Greet one another

It is clear that Paul’s work was not just Paul’s work. He saw his work as a catalyst for a much greater final work that would involve people from all over to be involved and be part of what he was doing.

In Romans 16, by my count, Paul tells the church in Rome to greet at least 27 people, not counting those that are in the households of those that Paul names. And these aren’t people that Paul has heard about. It seems that he knows these people personally, and it also seems that they have come from many different locations but have now moved to Rome, or moved back to Rome for whatever reason and are now part of the church there.

So I think that it is fair to say that Paul has been not only evangelizing, but he has also been making disciples and building up leaders, then sending these different leaders as part of the work that he has been doing to spread the Gospel everywhere. Here, he names 27 different leaders, amongst them 7 are women, including the first two that he names.

As leaders and catalysts of the church of Christ, we have a choice in how we will do our work. There may be additional variants, but we can choose between gathering people around us or sending people to do the work. We can either be the center of the work making people dependent on us, or we can equip them to do the work, teaching them to hear from God and do what he has called each of us to do. In the extreme, I would also say that we can create our own kingdoms or we can unleash the Kingdom of God.

A network of relationships and churches

Greet one another with a holy kiss. All the churches of Christ send greetings.

Romans 16:16

As he wrote this letter, Paul has now created a network of churches across Galatia (central Turkey), Macedonia (northern Greece), Achaia (southern Greece), and Asia minor (southwest Turkey) through three different missionary journeys. What is more, the disciples that he has made are now going on to make disciples and plant churches in those areas and far beyond, leaving Paul to say back in Romans 15 that he doesn’t have any further place to work in these regions and he is ready to move on to Spain with his work of the Gospel.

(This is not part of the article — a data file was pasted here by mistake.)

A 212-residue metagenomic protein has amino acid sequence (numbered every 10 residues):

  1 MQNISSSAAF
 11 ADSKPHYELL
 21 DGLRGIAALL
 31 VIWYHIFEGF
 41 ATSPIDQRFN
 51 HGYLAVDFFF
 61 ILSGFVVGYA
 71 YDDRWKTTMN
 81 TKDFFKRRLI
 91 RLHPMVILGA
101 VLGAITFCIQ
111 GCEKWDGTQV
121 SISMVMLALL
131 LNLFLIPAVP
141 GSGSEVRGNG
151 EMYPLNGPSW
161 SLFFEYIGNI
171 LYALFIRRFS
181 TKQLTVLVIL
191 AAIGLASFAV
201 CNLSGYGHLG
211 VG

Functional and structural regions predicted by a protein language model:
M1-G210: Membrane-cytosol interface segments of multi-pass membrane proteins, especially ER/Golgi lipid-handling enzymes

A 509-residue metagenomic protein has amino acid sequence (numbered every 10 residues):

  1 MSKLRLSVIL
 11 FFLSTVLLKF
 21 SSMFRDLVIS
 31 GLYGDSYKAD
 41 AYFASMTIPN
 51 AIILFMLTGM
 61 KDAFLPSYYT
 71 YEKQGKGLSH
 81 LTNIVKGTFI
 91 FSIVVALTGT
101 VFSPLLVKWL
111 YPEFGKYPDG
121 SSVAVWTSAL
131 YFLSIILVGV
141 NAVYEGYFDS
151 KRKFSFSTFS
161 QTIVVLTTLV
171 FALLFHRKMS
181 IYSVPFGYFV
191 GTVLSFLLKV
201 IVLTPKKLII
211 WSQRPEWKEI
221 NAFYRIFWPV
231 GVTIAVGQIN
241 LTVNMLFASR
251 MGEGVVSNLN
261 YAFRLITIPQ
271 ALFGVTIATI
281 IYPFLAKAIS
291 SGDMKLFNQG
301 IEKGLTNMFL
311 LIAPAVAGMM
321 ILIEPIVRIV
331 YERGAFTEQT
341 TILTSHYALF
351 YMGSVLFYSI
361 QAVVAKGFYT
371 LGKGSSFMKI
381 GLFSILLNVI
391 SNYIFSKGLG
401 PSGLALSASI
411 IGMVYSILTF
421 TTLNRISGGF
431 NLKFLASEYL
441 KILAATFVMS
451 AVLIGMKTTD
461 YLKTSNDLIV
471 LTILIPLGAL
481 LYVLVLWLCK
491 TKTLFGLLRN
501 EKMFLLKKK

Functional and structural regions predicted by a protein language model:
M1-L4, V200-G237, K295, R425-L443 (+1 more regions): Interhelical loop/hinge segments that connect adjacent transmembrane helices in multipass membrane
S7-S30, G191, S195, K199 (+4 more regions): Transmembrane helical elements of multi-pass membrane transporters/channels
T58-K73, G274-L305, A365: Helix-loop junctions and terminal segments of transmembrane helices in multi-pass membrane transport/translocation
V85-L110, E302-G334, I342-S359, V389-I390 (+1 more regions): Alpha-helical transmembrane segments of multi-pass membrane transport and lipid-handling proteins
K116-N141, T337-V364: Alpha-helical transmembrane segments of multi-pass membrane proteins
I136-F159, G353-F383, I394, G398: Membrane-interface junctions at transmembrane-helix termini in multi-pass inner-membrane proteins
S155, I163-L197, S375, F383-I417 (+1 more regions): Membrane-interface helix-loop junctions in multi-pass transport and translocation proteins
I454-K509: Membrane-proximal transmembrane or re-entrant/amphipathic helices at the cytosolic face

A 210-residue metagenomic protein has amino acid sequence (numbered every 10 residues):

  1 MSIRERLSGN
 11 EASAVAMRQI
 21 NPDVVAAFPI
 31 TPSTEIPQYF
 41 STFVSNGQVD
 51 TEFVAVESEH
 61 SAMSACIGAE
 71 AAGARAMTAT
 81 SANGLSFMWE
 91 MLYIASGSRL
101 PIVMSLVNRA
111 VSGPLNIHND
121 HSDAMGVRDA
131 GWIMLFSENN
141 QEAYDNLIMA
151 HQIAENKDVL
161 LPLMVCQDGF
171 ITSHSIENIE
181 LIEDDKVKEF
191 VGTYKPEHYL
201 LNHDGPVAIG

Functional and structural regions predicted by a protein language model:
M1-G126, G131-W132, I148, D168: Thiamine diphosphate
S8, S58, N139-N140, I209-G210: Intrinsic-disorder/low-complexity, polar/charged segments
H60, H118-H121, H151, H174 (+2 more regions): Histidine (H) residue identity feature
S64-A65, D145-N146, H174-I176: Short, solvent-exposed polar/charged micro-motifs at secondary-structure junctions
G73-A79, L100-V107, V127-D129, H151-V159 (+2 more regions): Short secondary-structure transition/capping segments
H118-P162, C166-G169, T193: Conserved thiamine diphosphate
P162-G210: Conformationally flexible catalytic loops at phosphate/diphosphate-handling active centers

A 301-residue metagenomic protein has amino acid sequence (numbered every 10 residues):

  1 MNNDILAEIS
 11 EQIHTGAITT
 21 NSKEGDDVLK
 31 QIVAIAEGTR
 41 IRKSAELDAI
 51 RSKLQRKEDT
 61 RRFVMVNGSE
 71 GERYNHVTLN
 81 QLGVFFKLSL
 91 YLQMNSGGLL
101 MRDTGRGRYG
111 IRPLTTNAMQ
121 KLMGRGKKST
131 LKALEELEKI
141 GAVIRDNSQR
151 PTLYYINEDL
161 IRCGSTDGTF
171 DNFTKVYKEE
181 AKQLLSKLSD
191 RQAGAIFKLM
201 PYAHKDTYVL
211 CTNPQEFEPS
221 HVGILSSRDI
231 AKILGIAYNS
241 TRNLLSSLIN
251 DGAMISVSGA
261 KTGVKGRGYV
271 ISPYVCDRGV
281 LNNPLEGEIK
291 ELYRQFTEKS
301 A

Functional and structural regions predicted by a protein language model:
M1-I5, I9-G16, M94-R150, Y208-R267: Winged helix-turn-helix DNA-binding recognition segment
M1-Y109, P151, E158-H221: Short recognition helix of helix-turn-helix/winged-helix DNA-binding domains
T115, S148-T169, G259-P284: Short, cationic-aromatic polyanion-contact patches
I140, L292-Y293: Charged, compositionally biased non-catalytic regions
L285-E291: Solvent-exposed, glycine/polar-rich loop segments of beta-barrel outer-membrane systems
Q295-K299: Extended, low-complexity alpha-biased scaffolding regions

Paul has left a legacy of disciples and churches in his wake that we should learn to imitate. He has, of course, been the leader. No one would dispute that. But he hasn’t set up a hierarchical organization with himself at the head. He has equipped and sent, equipped and sent, and those that he is greeting in this chapter are those that have worked alongside of him, or even those who enabled him to do his work as he mentions in the case of Phoebe who evidently helped support Paul’s work along with the work of several others.

This is the way that the Kingdom of God is intended to grow. Jesus sent his disciples to make more disciples and each of those disciples were intended to fully become the disciples that Jesus intended them to be. Yes, there are different giftings, but there are no limitations. Paul followed Jesus’s example in making disciples and would go on to do the work, not simply come to be part of a church community, but be engaged and deployed in the work of taking the Gospel to the front lines where people have not heard and then making disciples of Jesus amongst those people.

So, let’s pray for more catalysts. Let’s pray for more equippers. Let’s pray for more people that will teach and send and care for others as they do and let’s be about the work that Christ has called us to do. We should no longer “go to church”, we should go to be the church in the places that need to hear, and as we do, we will see the body of Christ grow in numbers and in depth of connection to the head, Jesus Christ because they only, and fully, belong to him, not to us.

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